I don’t know why, but my go-to metaphor (or is it an analogy?) for describing how you find the right therapist is like buying a pair of pants. There are a TON of brands and styles, and sometimes it takes trial and error before finding a pair that actually fits you. Therapists are no different. We all have varying backgrounds, certifications, worldviews and treatment modalities and what works for one client may not work for another.
I would describe my style as more process-oriented, focusing on what’s happening between me and my client so that I can get to the heart of the matter. My emphasis is also on emotions, helping people feel them, relate to them differently, and express them. I’ve worked with a handful of clients where this approach was just not going to work, and that’s okay! We determined that a more skill-based therapist would suit their needs and a referral was made. Done and done.
Here are my five questions to ask a potential therapist before you start your session.
1) What Is Your Approach To Therapy?
This question is important because it all comes down to what you’re looking to accomplish. Like I said above, if you’re someone who is striving to understand yourself better, to explore past traumas, make sense of relational wounds, etc., you might want to work with a therapist who is more process-oriented. If you’re struggling with obsessive thinking, unhelpful behaviors, and depression, a more skill-based, cognitive-based therapist may be more for you.
2) What Is Your Fee and Do You Accept Insurance?
Fortunately, therapists are legally bound to tell you this before you start your session, so it’s likely this will come up anyway. This question is important because you want to be able to afford your therapy and if you’re banking on using your insurance, you’ll want to make sure the therapist is in-network (takes your insurance).
In some cases, therapists will offer a sliding scale fee and you can call your insurance to see if they will except out of network reimbursement (that’s when the therapist submits a receipt to the insurance and you might get some money back). Both you and the therapist have to be able to afford to live, so it’s good to know if a) they can afford to work with you and b) you can afford to work with them.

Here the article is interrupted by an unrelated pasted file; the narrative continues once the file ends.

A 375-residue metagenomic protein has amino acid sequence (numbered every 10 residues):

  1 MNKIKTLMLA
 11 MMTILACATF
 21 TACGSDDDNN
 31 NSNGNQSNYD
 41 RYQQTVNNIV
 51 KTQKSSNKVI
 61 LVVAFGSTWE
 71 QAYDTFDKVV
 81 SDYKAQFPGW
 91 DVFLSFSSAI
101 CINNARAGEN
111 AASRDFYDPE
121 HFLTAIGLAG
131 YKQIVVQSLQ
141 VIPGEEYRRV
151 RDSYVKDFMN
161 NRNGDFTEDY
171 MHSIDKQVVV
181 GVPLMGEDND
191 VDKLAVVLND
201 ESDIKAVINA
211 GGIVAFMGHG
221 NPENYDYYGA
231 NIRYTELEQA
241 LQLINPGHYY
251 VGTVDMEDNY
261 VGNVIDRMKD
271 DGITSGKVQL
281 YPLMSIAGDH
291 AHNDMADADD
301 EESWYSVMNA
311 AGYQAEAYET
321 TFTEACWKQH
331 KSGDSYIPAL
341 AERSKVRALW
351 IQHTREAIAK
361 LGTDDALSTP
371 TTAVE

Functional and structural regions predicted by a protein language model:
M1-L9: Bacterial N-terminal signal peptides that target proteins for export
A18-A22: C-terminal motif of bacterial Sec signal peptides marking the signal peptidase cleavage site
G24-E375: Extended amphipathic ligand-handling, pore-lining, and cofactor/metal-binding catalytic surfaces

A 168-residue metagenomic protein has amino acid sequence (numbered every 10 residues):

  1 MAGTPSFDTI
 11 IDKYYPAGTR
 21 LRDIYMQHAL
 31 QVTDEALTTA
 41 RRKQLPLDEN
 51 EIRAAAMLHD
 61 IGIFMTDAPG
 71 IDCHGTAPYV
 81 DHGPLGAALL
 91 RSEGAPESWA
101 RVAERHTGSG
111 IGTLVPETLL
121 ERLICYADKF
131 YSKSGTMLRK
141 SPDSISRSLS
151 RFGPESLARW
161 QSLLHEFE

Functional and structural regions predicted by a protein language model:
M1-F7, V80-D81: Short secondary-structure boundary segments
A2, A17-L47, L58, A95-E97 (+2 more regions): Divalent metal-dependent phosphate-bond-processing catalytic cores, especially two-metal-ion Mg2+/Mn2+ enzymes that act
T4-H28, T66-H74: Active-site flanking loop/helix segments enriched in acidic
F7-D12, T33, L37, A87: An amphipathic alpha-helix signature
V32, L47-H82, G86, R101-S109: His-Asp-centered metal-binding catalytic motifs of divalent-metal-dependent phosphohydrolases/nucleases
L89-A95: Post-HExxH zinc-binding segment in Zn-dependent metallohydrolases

3) What’s Your Style? Are direct in session or more reflective?
Surprisingly, therapists can be very direct, upfront, and not at all sugar coat their opinions. I know some clients who need this and respond really well to this approach. If, however, you’ve experienced any kind of relational trauma, PTSD, depression, or other shame-inducing experiences, you may find that a therapist with a softer edge is more for you. This could be someone who infuses compassion-focused interventions, where the goal is not to tell you how to “fix” something, but is all about making sense of why the thing exists in the first place. If your psych-savvy, you could even ask your therapist what their Myers Briggs profile is!
4) Do You Have a Lot of Experience Treating X?
If the answer is no, consider looking elsewhere. If the answer is no, but you feel a really strong connection with them and like everything else they have to say, give it a day to think on it. It wouldn’t make sense for a client who is newly diagnosed with Bipolar Disorder, for instance, to work with someone who specializes in grief therapy. Yes, they may be grieving their diagnosis, but that is just one small part of the bigger picture. It would be better to see someone who has experience with that diagnosis and can create and effective treatment plan.
5) How Will I know I’m done with therapy?
This is a tricky question because there is no clear-cut sign that you’re done. However, it is important to understand what the goal you and your therapist will be working toward and getting a clear idea of what will constitute readiness for termination. Typically, I like to tell clients that we’ll know when they’re done with therapy when certain things take place like: a reduction of panic attacks (i.e. you’ll go from 3x per week to 1x per month and won’t respond to the attack the same way as before), an increased feeling of connection with others, or when you and I are finding that there’s less of a need to talk about your presenting issue because it’s not as impactful, etc.
Going to therapy is a lot different than going to the doctor. With a doctor’s visit, there’s usually (usually) a visible thing that you’re treating (like a tumor, broken leg, diabetes, etc.). In therapy, the presenting problem is usually not so visible, but a lot more nuanced. Talking to your therapist about what will determine the end of the therapy can do two things: Get you both on the same page and establish a working alliance/treatment plan.
As you will discover, finding the right therapist takes time and persistence, but if you’re committed to the quest, you’ll likely strike gold! The best way to look up a potential therapist is to go to psychologytoday.com, type in your zipcode, and start the process. Once you’ve done that, you can start to refine it by presenting problem, insurance, and therapy modality if you already know which one you respond the best to.